Most of the benefit of the traditional rear lip spoiler has been achieved in late-model automotive designs by simply raising the height of the rear deck.

Interestingly, BMW has recently taken to calling their rear deck spoilers Gurney Flaps, even though Dan Gurney himself did not utilize such devices until the 1970s, and then only atop wings. If one wants to give a rear deck lip spoiler a proper name, they should rightly be called Jano Flaps.

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2 thoughts on “Advent of the Downforce-Inducing Aerodynamic Appendage

  1. Another excellent article. Just for clarification though, is there documentation of the first production car to achieve real downforce and not a simply a reduction in lift? It’s helpful to think of a typical closed (fast back) sports car of the 60’s as behaving very similar to a wing and creating lift at the rear. Hence the use of rear spoilers first.

    I have read elsewhere that the seriously lightened Corvette Grand sports which were supposed to be Cobra killers enjoyed little success due to severe front end lift at speeds above 120 mph. If I recall correctly they only won one major race (Sebring?) when pitted against the Cobras.

    • Great question; I doubt any of the examples mentioned here actually achieved any net downforce for the vehicle as a whole. The added devices considerably reduced lift, but I believe they would not have been enough to completely eliminate it, or indeed generate overall downforce. By today’s performance car standards, these vehicles all had rather generous ground clearance, and with all that uncontrolled air (this being well before the undertray/diffuser era) rushing underneath, it is quite difficult to eradicate lift completely.

      I have no idea what production car would have been the first to achieve zero lift or actual downforce at both ends; I would hazard a guess that it may have been the Ferrari F355 of 1994.

      The C2 Corvette did have a lot of frontal lift, which is no surprise if you look at the frontal design in profile. The vee-shaped nose terminates in a sharp apex located extremely high off the ground, pushing lots of air downward and the car upward. It is pure conjecture on my part, but it is quite possible that the Grand Sport, running without front bumpers, actually suffered greater lift than the stock Sting Ray. The original bumpers likely would have deflected some of the down-rushing air and sent at least a small portion off to the sides.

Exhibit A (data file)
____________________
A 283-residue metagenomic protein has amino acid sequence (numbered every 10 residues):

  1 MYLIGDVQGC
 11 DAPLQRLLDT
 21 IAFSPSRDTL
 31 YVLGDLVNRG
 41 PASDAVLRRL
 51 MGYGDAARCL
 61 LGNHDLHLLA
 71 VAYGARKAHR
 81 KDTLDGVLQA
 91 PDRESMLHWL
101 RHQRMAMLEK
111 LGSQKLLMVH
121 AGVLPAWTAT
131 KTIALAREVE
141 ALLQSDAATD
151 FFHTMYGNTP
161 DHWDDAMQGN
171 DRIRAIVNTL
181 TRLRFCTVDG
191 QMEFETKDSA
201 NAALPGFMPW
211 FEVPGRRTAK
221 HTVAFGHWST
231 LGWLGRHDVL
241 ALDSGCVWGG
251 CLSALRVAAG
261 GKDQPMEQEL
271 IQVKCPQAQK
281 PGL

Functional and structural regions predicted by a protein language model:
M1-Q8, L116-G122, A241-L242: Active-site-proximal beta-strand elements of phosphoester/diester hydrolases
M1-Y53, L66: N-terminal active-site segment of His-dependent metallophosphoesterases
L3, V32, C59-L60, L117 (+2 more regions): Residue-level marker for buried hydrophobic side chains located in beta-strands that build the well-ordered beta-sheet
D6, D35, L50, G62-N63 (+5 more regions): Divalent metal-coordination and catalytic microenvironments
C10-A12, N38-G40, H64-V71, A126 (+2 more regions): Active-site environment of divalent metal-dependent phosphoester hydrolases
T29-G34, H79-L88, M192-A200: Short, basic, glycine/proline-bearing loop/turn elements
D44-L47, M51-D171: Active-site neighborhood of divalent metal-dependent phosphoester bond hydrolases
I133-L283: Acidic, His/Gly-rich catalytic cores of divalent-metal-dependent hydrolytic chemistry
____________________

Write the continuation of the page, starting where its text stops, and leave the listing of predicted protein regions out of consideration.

As to the success of the Grand Sports, they were doomed from the start. GM management (during the short-lived no-racing era) forced Chevrolet to cancel the program after only five cars were built. The small production run forced the cars to run as GT Prototypes in international races, and in Modified classes in domestic U.S. competition. Cobras ran as Production Cars. Thus, the Grand Sports had to compete with the likes of Ferrari 275 Ps and Porsche 904s.

      The first appearance of the Grand Sport was at Bahamas Speed Week in 1963. There they performed quite well, coming in third and fourth overall in the Governor’s Trophy race behind a Scarab Chevrolet and a Ferrari 250 P with the highest-finishing Cobras placing eleventh and twelfth. The only Overall Victory for the GS of which I am aware was the 1963 Glen Classic SCCA race at Watkins Glen, New York with well-known Corvette driver Dick “The Flying Dentist” Thompson behind the wheel.